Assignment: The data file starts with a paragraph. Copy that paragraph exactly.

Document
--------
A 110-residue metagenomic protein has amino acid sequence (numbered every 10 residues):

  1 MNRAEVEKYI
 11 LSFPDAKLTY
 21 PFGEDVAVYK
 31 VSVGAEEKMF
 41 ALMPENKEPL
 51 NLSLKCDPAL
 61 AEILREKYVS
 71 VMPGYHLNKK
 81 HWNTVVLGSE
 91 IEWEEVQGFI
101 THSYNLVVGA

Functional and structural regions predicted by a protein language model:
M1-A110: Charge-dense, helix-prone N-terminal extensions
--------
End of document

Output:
A 110-residue metagenomic protein has amino acid sequence (numbered every 10 residues):